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Ji-Won Hur, Hyemin Shin, Dooyoung Jung, Heon-Jeong Lee, Sungkil Lee, Gerard J. Kim, Chung-Yean Cho, Seungmoon Choi, Seung-Moo Lee, Chul-Hyun Cho

JMIR Mental Health, 8(4), e25731, 2021.
Abstract
Background: Although it has been well demonstrated that the efficacy of VR therapies for social anxiety disorder (SAD) is comparable to traditional cognitive-behavioral therapy, little is known about the effect of VR on the pathological self-referential processes in SAD. Objective: This study aims to determine the changes in self-referential processing and their neural mechanisms following VR treatment. Methods: We obtained scans from 25 participants with a primary diagnosis of SAD. Then, the subjects received VR-based exposure treatment starting immediately after the baseline MRI scan and clinical assessments and continuing for six sessions. Eventually, 21 SAD subjects completed follow-up scans after the sixth session of VR therapy in which the subjects were asked to judge whether a series of words (positive, negative, neutral) was relevant to themselves. Twenty-two age-, sex-, and handedness-matched controls also underwent baseline clinical assessments and fMRI scans. Results: The whole-brain analysis revealed that compared with the controls, the SAD group had increased neural responses during positive self-referential processing in the medial temporal and frontal cortexes. This group also showed increased left insular activation and decreased right middle frontal gyrus activation during negative self-referential processing. After undergoing VR-based therapy, the subjects with SAD rated negative words as less relevant (P = .066) and positive words as more relevant (P = .064) to themselves at the postintervention session than at baseline. Their overall symptoms, as measured with the Social Phobia Scale (SPS) and Post-Event Rumination Scale (PERS), were reduced accordingly. We also found that these subjects displayed greater activity in a group of brain regions responsible for self-referential and autobiographical memory processes while viewing positive words at the postintervention fMRI scan. Compared with that at baseline, higher activation was found within broad somatosensory areas of the subjects with SAD during negative self-referential processing following VR therapy. Conclusions: The current fMRI findings reflect the enhanced physiological and cognitive processing of individuals with SAD in response to self-referential information. They also provide neural evidence of the effect of VR exposure therapy on social anxiety and self-derogation. Clinical Trial: CRIS Registration Number-KCT0003854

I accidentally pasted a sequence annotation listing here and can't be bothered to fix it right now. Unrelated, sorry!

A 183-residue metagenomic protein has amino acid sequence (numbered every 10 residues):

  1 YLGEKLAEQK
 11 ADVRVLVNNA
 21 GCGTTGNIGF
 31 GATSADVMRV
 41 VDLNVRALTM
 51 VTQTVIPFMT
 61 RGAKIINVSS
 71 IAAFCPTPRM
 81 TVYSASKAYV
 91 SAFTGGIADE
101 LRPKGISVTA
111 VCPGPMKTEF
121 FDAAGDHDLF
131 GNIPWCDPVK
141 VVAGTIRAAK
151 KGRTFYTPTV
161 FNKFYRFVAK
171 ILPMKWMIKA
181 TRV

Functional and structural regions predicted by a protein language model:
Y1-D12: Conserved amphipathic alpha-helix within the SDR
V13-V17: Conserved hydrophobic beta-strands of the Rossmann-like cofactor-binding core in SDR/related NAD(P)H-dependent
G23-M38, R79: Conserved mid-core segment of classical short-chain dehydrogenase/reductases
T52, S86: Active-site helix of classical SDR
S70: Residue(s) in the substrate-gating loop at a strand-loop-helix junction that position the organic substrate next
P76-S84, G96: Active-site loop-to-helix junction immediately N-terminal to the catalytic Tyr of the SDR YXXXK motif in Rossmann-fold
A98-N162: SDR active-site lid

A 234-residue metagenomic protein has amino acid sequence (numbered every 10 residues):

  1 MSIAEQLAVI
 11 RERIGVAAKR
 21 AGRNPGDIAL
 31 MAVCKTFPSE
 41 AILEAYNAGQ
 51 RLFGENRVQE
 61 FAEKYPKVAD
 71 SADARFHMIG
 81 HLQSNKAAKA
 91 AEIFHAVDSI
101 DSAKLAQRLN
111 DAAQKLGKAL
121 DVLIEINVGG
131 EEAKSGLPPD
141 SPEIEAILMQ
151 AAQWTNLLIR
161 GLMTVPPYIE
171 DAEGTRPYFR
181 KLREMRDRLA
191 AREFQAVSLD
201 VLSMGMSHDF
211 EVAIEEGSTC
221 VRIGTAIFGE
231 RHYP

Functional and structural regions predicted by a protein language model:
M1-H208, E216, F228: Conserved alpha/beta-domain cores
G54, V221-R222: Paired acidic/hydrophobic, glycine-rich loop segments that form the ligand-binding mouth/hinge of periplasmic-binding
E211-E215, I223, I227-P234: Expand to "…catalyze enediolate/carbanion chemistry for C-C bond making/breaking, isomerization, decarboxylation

Bibliography
@ARTICLE{hur21:disorder, title={{VR-Based Psychotherapy in Social Anxiety Disorder: An fMRI Study using a Self-Referential Task}}, author={Ji-Won Hur and Hyemin Shin and Dooyoung Jung and Heon-Jeong Lee and Sungkil Lee and Gerard J. Kim and Chung-Yean Cho and Seungmoon Choi and Seung-Moo Lee and Chul-Hyun Cho}, journal={{JMIR Mental Health}}, volume={8}, number={4}, pages={e25731}, year={2021} }




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